several

[sev-er-uh l, sev-ruh l]

adjective

being more than two but fewer than many in number or kind: several ways of doing it.
respective; individual: They went their several ways.
separate; different: several occasions.
single; particular.
Law. binding two or more persons who may be sued separately on a common obligation.

noun

several persons or things; a few; some.

Nearby words

  1. seventy-third,
  2. seventy-three,
  3. seventy-two,
  4. sever,
  5. severable,
  6. severalfold,
  7. severally,
  8. severalty,
  9. severance,
  10. severance pay

Origin of several

1375–1425; late Middle English < Anglo-French < Medieval Latin sēparālis, equivalent to Latin sēpar separate + -ālis -al1

Can be confusedcouple pair several (see synonym study at pair)

Dictionary.com Unabridged Based on the Random House Unabridged Dictionary, © Random House, Inc. 2019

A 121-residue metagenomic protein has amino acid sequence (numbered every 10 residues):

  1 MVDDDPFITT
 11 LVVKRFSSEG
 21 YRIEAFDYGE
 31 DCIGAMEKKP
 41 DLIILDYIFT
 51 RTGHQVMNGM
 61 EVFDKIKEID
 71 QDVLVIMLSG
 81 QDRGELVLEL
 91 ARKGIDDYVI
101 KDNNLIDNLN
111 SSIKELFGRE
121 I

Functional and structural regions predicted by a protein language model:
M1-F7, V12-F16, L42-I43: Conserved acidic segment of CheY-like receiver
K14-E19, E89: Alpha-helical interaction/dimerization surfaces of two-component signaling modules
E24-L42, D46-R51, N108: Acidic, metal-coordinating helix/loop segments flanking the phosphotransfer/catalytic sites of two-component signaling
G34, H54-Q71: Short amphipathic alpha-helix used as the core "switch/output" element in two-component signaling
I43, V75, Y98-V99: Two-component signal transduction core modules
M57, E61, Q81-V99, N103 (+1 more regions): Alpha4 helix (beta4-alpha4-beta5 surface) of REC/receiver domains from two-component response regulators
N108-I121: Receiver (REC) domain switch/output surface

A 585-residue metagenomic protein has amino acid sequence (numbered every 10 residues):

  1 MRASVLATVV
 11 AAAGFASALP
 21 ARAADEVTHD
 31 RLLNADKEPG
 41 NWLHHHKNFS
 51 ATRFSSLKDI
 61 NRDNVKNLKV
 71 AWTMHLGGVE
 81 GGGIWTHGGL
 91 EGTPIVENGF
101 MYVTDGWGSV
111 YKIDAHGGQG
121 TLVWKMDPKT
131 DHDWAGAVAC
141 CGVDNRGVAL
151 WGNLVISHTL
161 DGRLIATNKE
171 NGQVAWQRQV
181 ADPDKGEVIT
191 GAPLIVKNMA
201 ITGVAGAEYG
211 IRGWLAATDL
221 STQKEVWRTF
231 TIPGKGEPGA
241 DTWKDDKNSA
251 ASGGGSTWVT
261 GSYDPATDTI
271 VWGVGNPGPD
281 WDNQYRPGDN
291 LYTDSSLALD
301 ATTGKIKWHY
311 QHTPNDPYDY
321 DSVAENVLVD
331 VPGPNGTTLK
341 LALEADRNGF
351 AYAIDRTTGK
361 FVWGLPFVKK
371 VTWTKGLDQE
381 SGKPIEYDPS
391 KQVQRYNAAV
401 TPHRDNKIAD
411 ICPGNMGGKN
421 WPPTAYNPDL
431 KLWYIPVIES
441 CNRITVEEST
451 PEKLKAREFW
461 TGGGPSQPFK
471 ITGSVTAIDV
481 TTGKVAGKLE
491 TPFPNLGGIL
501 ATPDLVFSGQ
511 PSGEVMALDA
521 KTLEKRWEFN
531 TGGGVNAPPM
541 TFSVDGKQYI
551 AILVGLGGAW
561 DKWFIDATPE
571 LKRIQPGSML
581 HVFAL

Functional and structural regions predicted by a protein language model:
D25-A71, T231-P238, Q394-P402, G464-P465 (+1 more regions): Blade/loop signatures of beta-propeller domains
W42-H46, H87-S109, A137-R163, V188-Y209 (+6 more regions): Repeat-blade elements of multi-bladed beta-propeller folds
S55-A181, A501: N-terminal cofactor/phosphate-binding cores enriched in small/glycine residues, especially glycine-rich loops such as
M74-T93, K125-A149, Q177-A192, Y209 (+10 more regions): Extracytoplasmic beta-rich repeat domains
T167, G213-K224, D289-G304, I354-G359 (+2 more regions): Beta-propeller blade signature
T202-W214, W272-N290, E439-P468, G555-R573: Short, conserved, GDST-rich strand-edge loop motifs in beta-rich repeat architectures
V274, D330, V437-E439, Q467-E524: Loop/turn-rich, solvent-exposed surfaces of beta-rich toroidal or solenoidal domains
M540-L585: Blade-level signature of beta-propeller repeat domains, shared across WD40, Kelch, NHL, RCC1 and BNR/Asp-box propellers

Examples from the Web for several


British Dictionary definitions for several

several

determiner

  1. more than a few; an indefinite small numberseveral people objected
  2. (as pronoun; functioning as plural)several of them know

adjective

(prenominal) various; separatethe members with their several occupations
(prenominal) distinct; differentthree several times
law capable of being dealt with separately; not sharedCompare joint (def. 15)

Word Origin for several

C15: via Anglo-French from Medieval Latin sēparālis, from Latin sēpār, from sēparāre to separate

Collins English Dictionary - Complete & Unabridged 2012 Digital Edition © William Collins Sons & Co. Ltd. 1979, 1986 © HarperCollins Publishers 1998, 2000, 2003, 2005, 2006, 2007, 2009, 2012

Word Origin and History for several

several

adj.
Online Etymology Dictionary, © 2010 Douglas Harper